“National Parks Conservation Association refutes the Department of the Interior’s short-sighted decision, which threatens Yellowstone grizzlies and ignores concerns, including those raised by many in the National Park Service. Despite Interior’s claim, the long-term health of Yellowstone and Grand Teton grizzlies is far from certain,” Stephanie Adams, Yellowstone program manager for the National Parks Conservation Association said. “We must ensure Yellowstone grizzlies have necessary protections in place for the population to thrive.”
CBD senior attorney Andrea Santarsiere said the USFWS ignored the “record-high death rates of 61 bears in 2015 and 58 bears in 2016.” According to U.S. Geological Survey data, the majority of the deaths were human-caused, including road kill, poaching, misidentification by black bear hunters, and “management removal” for cattle depredations and other human interactions. Now, by delisting the Yellowstone grizzly population, these bears will also face the threat of trophy hunting in Montana, Idaho, and Wyoming, the groups said.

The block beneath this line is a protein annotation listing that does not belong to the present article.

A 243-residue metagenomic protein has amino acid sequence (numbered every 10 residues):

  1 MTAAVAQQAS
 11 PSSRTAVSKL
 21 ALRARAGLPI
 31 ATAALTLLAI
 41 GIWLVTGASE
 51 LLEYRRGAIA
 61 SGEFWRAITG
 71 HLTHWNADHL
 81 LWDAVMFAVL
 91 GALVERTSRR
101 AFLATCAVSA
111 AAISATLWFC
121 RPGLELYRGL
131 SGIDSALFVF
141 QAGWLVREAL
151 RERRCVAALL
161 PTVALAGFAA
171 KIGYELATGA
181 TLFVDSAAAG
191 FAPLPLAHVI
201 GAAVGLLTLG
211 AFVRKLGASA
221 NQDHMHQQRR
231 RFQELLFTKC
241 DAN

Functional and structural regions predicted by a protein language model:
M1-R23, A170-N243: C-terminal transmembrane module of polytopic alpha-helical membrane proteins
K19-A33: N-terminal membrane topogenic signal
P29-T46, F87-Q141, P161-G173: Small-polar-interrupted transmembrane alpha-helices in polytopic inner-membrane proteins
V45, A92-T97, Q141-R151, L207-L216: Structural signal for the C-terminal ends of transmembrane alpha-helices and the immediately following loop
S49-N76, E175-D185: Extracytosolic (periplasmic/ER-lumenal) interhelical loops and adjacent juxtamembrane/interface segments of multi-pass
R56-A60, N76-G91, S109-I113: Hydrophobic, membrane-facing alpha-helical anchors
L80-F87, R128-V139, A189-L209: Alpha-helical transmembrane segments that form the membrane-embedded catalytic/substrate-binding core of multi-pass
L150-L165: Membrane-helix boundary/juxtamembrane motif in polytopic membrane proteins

“These iconic bears need to be protected, not gunned down so their heads can go on some trophy hunter’s wall,” Santarsiere said. “Facing ongoing threats and occupying less than five percent of their historic range, Yellowstone grizzly bears are nowhere near recovery and continue to need the strong protections of the Endangered Species Act.”